Stars: ⭐️ ⭐️⭐️⭐️⭐️
Having read the first instalment of this series, The Good Hawk, I was really excited that the second book had arrived! I don’t want to give too much away in this blog in case you haven’t read the first yet (and if you haven’t, I suggest you do!) as I really try not to have spoilers – but it’s a sequel, so there may be some!
In the second book, Agatha and Jamie have rescued their clan which has made them heroes. But a new threat has been uncovered which puts lives in danger; once again they are going to have to overcome obstacles and face challenges to ensure their survival.
This time, there is also Sigrid who has an unusual gift. She needs to risk things to save not only herself, but the people of Skye. Can this mysterious newcomer help Agatha and Jamie with their own adventure?
I have absolutely loved immersing myself in the world that Joseph has created; with action and gripping drama throughout, it really keeps you guessing! I loved the diverse selection of characters, something which I think is so important. We need to be reflecting children in the books they read and demonstrating to them that they are not alone. Our differences are often our strengths, something which both The Good Hawk and the Broken Raven highlight.
To find out more about this brilliant series, I am lucky enough to have a Q & A with the author himself, Joseph Elliott.
The Good Hawk was a great book for including diverse characters. Why do you think this is so important?
I think diverse representation is one of the most important aspects of writing for children. We live in such a wonderfully diverse society, yet too often this is not reflected in the books that are published for young people. Every child deserves the right to see themselves reflected in the books they read; how else are they supposed to feel like a valued, respected member of society? In addition to that, reading about the lives of people outside our own experience helps us to develop empathy; there are so few children’s books featuring a protagonist with Down’s syndrome, and so I made it my mission to rectify that. Agatha challenges stereotypes and defies her naysayers, and through doing so, proves that you should never judge someone on first appearance.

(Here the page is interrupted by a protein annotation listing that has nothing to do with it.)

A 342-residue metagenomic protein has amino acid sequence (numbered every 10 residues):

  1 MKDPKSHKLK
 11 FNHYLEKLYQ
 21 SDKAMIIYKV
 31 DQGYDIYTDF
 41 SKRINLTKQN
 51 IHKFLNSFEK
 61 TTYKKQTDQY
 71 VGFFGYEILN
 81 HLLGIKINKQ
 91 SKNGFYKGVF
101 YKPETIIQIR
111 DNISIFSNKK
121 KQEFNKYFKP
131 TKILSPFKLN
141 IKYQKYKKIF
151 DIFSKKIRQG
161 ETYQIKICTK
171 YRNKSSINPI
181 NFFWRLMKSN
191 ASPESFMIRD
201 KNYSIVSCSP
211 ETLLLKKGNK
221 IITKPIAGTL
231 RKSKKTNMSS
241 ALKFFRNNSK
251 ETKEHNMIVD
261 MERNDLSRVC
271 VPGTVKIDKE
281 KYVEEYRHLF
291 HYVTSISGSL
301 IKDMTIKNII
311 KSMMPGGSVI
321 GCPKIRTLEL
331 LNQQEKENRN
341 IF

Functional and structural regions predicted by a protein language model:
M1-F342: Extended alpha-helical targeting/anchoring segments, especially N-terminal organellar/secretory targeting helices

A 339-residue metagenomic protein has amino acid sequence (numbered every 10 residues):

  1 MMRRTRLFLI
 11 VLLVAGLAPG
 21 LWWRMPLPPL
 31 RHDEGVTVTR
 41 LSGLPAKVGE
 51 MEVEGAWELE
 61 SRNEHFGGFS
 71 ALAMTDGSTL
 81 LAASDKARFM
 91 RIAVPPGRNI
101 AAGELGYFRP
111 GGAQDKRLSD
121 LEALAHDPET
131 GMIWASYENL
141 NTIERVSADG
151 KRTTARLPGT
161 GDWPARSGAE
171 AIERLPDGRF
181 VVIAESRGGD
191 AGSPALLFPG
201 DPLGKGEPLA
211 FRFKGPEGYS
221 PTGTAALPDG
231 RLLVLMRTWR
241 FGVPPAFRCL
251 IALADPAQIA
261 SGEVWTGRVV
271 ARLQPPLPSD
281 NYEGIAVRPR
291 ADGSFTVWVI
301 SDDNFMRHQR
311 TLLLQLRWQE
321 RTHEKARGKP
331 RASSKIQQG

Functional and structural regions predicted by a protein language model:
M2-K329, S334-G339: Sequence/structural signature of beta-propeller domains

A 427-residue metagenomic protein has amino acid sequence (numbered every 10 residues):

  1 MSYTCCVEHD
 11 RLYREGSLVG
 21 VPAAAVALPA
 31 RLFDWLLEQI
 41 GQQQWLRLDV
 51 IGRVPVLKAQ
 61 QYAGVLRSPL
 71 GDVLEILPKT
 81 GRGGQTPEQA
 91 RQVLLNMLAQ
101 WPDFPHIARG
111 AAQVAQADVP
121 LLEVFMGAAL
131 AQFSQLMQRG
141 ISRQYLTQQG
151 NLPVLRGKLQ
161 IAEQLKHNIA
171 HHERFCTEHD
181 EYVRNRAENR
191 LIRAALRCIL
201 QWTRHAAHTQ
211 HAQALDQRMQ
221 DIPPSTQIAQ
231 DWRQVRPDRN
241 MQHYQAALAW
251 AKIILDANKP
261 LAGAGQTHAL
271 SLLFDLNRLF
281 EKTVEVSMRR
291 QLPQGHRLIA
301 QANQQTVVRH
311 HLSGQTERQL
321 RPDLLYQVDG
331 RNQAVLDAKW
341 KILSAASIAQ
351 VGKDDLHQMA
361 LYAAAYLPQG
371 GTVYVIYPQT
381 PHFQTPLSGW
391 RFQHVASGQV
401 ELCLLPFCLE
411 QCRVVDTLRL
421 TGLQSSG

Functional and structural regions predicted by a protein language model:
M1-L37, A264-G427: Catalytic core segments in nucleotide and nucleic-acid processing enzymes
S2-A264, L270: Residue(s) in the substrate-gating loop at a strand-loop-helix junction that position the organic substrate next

Agatha and Jamie continue their adventures in The Broken Raven. Which character do you think you’d most like to go on an adventure with?
Agatha for sure, as I know she’d always find a way to cheer me up when things got difficult. I’d also love to travel with Cray, just for the opportunity to ride a Highland bull.
I really liked the way the chapters flicked between characters and were written in their ‘voice’. Did you find this easy to do, or did it take a lot of thinking about when writing?
Thank you. I find distinctive voices really help me write, as I can hear the characters clearly in my head, and then the words flow out much easier onto the page. Maybe it comes from my background as an actor and script-writer. In The Broken Raven, I introduce a new character called Sigrid whose voice is full of quirky slang:
‘The door opens with a bang. It’s Mamma. Sure as the moon she’s been drinkin today. I take a step back but she grabs my arm before I’m outta reach. Swear Øden she’s got the strength of a growler when she’s been neckin.’
I had great fun coming up with all the idiosyncratic things she says. I developed a dictionary as I went to make sure the voice was consistent all the way through.
As you planned the trilogy, was it clear what would happen in each book or did it develop constantly as you wrote?
I’m not a strict planner as I love the spontaneity that often comes in the moment, so the books developed as I wrote. With The Good Hawk in particular, I had a clear beginning and end point, but very little idea how I would get from one to the other! I had to plan books 2 and 3 slightly more to ensure I was fulfilling the necessary story and character arcs, but I still allowed myself a large degree of creative flexibility. I definitely prefer working that way.
What do you think is the most important theme in the book?
Probably difference and acceptance. There are many different clans and cultures in the books, and each has their own set of values and belief systems. As the young characters are exposed to these differing opinions, they (and through them, the readers) are forced to challenge their own beliefs – including some controversial opinions that have been drummed into to them by their elders since birth. Ultimately, they come to realise that people’s differences can often be their greatest strengths.
If you could sell your book in 5 words, they would be…
“Game of Thrones for teens”
I would like to say a H U G E thank you to Joseph for answering the questions so brilliantly!
Like the sound of this book? Buy it here: https://amzn.to/39wg6Lt
📚 Book gifted by publisher.